“Let me state the obvious,” Hoagland said. “This is an extremely difficult political year. The president’s job approval ratings remain near the lowest of his presidency. Congress’s approval ratings aren’t much better.” That’s compounded, he said, because the top two officials at the Office of Management and Budget have taken new jobs in the administration, and new leaders will take office under difficult conditions. Republicans are divided and Democrats, sensing possible victories in November, aren’t in a mood to compromise with them.
According to Hoagland and Holtz-Eakin, that dynamic may grow more pronounced as the cost of non-discretionary programs rises in the years ahead.
Holtz-Eakin listed Social Security, Medicare, Medicaid as the three programs that will consume an ever-greater proportion of the federal budget as the population ages and medical costs continue to soar. Hoagland added defense spending and interest on the federal debt to that list, and noted that those five are already crowding out other needs.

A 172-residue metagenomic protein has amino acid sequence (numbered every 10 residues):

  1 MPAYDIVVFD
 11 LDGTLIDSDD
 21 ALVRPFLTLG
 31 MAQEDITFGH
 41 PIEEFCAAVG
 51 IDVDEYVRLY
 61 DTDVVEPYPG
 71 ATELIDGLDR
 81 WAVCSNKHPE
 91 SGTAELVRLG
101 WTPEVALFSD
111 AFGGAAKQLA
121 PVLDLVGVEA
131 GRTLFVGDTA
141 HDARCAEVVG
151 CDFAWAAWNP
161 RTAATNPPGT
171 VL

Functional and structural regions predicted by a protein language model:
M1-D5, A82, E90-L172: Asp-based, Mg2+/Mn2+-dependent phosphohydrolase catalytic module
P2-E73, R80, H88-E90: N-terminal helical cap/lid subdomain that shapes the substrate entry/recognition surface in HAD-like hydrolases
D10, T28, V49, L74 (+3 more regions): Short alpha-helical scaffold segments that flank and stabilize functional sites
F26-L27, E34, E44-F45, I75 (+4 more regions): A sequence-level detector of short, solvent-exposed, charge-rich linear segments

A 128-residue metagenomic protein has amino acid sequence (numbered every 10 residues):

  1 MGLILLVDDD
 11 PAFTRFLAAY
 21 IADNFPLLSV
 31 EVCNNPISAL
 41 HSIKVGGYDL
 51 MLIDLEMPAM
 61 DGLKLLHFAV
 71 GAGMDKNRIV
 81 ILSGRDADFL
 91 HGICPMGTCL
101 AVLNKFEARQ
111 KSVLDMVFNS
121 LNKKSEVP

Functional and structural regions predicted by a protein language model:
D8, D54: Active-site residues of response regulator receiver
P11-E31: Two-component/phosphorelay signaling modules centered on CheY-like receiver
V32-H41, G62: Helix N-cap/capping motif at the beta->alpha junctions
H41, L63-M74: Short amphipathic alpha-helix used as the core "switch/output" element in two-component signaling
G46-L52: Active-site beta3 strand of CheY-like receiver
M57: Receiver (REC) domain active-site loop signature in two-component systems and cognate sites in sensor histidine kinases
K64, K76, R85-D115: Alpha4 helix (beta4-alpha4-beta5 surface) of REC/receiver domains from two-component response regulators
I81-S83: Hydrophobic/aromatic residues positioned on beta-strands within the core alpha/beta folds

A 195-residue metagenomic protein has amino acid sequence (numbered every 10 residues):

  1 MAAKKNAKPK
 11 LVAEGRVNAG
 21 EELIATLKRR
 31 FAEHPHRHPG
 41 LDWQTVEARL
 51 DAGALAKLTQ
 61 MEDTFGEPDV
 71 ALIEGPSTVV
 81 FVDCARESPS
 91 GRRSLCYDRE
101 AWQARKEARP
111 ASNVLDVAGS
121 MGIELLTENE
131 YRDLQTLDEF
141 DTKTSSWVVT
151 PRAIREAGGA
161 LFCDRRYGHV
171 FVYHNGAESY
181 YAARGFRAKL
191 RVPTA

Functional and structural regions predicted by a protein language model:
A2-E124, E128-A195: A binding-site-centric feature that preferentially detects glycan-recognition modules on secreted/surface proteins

“You basically can do away with the rest of the government and you might be able to balance the  budget,” he said. If current trends hold, Hoagland said, by 2035 the federal government will be able to pay for Social Security, Medicare, Medicaid and a small portion of interest on the federal debtand nothing else.
Clearly, he noted, R&D would suffer in that scenario.
Given their pessimistic prognoses, the budget experts expressed surprising optimism that the United States can resolve its budget dysfunctionif voters and political leaders summon the political will to make difficult decisions. The U.S. economy is resilient, Hoagland said, and the world economic system has allowed foreign interests to invest in the U.S. and underwrite its debt.
But “that may not always be the case,” he cautioned. “And for some reason, it just doesn’t seem right to this farm boy from Indiana that the richest country in the world today actually imports capital from all other regions of the worldparticularly oil-producing countries. It’s not a secure feeling about controlling our future destiny.”
Edward W. Lempinen
21 April 2006